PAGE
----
The Patriarch: The Remarkable Life and Turbulent Times of Joseph P. Kennedy
By David Nasaw

You can’t understand the American 20th century without contemplating the Irish American family whose epic rise in many ways defined it. In David Nasaw’s magisterial study of Joe Kennedy, The Patriarch: The Remarkable Life and Turbulent Times of Joseph P. Kennedy, he explores the hardheaded pragmatism that was Kennedy’s central characteristic.

It can be difficult to remember from this standpoint in history that Joe Kennedy’s rise was a rags to riches story. But Kennedy himself never forgot.
Along the way to riches he encountered prejudice, discrimination and exclusion at every turn. These were the social and political barriers to an upstart Irish American that he overcame through smarts, entrepreneurship and self-belief.

Kennedy was a much more complex man than many historians have allowed to date, and in Nasaw’s book a complete portrait emerges of the man who went on to found the most powerful political dynasty of the 20th century.

Kennedy, Nasaw informs us, was never the bootlegger that some have suggested. What he was was a far seeing businessman who made millions from his own ingenuity.

Anticipating the Great Crash of 1929, for example, he liquidated his stocks and survived the Depression with his fortune intact. By the 1950s he was one of the richest meant in the world.

He was also, crucially, an attentive and loving father, and his passion for securing his families future in some ways shaped their political legacy too. Kennedy had raised his family to be comfortable in front of newsreels, and he coached his children (especially Jack) on how to speak on television.

Tragically he lived long enough to witness the assassinations of his two sons John Fitzgerald and Robert Kennedy, but he also understood that his family legacy had been secured, which was the principle that dove him throughout his life and career.

Nasaw presents a portrait of a devoted Irish father whose life’s work was to transform not only his family’s fortunes but also the world’s.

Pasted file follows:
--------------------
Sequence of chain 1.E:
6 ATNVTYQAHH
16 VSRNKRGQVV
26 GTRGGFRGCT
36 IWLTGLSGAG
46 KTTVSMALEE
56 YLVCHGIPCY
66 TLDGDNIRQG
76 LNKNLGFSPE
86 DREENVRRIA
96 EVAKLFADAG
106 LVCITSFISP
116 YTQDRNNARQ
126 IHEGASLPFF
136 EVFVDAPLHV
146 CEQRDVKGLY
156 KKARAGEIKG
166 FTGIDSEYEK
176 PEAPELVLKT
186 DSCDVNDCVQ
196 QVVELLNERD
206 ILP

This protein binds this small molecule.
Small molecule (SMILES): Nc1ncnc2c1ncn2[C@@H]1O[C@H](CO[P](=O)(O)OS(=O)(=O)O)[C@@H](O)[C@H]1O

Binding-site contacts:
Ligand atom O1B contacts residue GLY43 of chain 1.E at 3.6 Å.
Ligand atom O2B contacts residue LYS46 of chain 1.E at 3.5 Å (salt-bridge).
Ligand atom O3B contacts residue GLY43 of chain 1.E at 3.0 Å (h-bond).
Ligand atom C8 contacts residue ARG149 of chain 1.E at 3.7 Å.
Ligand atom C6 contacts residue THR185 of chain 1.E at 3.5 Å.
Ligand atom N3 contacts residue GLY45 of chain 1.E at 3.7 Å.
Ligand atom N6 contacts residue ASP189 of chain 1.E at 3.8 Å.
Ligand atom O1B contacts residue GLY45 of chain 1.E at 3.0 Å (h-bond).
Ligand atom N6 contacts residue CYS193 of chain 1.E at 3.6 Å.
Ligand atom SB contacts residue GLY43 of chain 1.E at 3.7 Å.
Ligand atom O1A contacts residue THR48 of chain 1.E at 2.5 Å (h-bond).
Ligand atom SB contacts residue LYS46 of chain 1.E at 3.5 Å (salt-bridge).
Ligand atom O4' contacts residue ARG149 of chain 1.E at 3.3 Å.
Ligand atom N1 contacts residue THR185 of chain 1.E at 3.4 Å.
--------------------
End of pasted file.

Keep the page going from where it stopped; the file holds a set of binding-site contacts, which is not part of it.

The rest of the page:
Penguin, $40
Notre Dame’s Happy Returns: Dublin, The Experience, The Game
By Brian O’Conchubhair and Susan Mullen Guibert

Thirty five thousand Irish Americans descended on Dublin for the Emerald Isle Classic football game between Notre Dame and Navy on September 1 of this year. But the relationship between Notre Dame and Ireland goes back much further.

In this handsomely produced book of photographs from the event, photographer Matt Cashore has selected nearly 200 of favorite images in large format pictures that capture the sights and sounds of that made the event so significant for both visitors and locals alike.

The book also underlines the university’s commitment to scholarship though the Keough-Naughton Institute for Irish Studies, which seeks to strengthen its ties to Ireland.

This is a remarkably illustrated portrait of the ancestral homeland, but it’s a living link and one that celebrates the diaspora’s achievements and enduring ties.

In the excitement surrounding the big game the bonds between the old world and the new world are renewed and this portrait captures that important moment for all future generations.

Notre Dame Press, $38

Gimme the Recipe
By Sheila Kiely

The title of this brilliant new Irish cookbook acknowledges the way most of us actually cook now – impatiently, and with an eye on the clock. But these easy to assemble Irish dishes are surprisingly sophisticated under the hood.

The avalanche of new Irish cookbooks in recent years are startling international food writers with their breadth of reference and popularity, but perhaps more than that they are surprising because they actually even exist. Until fairy recently Irish cuisine was not something most international food writers had even heard of.

All of that is changing with a burgeoning Irish cooking scene that’s producing more and more bona fide stars. Kiely’s new cookbook is a winner because you’ll find yourself returning to it more frequently than the high-toned fare that captures the attention of reviewers, if not their hearts.

Kiely has written the book for ordinary people in a rush (sound familiar?) and she helpfully divides it into three sections, which are roughly What’s for Dinner Tonight, Baking Day and Party Day. 
Kiely knows how to produce an authentically delicious Irish spread, and after reading this book you’ll do likewise. It’s unpretentious, approachable and the results speak for themselves. Highly recommended.

Mercer Press, $29.95